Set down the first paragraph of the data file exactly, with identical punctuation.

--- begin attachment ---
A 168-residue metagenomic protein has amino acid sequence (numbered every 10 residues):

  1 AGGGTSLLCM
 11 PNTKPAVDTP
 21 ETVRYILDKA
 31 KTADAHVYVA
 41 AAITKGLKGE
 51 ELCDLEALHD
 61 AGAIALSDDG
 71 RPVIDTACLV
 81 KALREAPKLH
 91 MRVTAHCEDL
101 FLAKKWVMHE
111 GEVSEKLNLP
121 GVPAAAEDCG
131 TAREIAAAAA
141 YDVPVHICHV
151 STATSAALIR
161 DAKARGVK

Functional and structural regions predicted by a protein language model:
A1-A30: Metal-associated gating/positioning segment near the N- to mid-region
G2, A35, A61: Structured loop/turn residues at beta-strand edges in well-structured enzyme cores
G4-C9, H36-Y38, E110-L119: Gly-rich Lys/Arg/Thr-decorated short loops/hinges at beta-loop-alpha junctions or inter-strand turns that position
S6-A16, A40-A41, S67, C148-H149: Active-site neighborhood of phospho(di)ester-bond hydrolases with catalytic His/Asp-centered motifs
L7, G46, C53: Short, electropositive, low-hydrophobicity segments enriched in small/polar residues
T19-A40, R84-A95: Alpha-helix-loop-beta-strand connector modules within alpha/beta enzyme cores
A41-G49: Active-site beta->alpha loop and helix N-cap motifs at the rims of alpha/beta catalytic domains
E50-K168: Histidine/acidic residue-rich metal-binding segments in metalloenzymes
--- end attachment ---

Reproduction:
A 168-residue metagenomic protein has amino acid sequence (numbered every 10 residues):